Apple has sued startup Rivos for allegedly stealing trade secrets related to its latest A15 and M1 system-on-chips. The startup is in stealth mode, but in a year it hired over 40 engineers from Apple and allegedly asked some to take gigabytes of confidential information with them.
Rivos was founded in June 2021 to develop system-on-chips that could rival those used by Apple and other companies. The company allegedly wanted to poach as many Apple employees as possible and so far has hired over 40 engineers from the Cupertino, California-based tech giant, reports Reuters.
Rivos is a startup that operates in stealth mode, so it is unclear what kind of SoCs it intends to develop. Given the nature of A15 and M1, we can speculate that the firm could be looking to the smartphones and PC markets.
According to Apple, at least two of former Apple employees allegedly took thousands of files related to A15 and M1 SoC design and other trade secrets. Rivos allegedly specifically targeted Apple engineers with access to gigabytes of confidential data and asked them to download it to flash drives, reports Bloomberg.
Apple claims that usage of its trade secrets and design of A15 and M1 could significantly accelerate development of Rivos SoCs and provide the company unfair advantages over other processor designers, such as Apple itself. To that end, Apple wants the court to block usage of its highly sensitive proprietary data by Rivos, return its property and award an undisclosed sum in damages.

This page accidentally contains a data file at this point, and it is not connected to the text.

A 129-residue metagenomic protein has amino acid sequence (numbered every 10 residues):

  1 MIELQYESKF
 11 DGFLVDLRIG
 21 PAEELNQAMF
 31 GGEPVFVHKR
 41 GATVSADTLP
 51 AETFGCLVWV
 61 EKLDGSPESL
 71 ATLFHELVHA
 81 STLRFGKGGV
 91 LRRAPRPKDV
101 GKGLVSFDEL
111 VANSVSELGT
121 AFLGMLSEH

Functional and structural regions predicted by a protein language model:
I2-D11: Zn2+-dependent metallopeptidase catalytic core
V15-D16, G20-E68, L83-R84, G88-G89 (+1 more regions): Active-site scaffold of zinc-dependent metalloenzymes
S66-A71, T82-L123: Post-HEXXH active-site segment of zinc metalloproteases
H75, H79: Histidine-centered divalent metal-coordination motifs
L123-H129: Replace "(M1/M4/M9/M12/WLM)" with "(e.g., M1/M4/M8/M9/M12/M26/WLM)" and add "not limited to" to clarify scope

“Apple has reason to believe that Rivos instructed at least some Apple employees to download and install apps for encrypted communications (e.g., the Signal app) before communicating with them further,” the complaint by Apple reads.
This is not the first time that Apple has sued its former employees. Last year it sued Gerrard Williams III and his colleagues, who founded Nuvia to develop datacenter SoCs with leading performance-per-watt characteristics. The dispute is set to go to trial in October, 2023. Nuvia was eventually sold to Qualcomm, the latter plans to use Nuvia’s CPU designs for it notebook SoCs and officially has no plans to develop datacenter processors.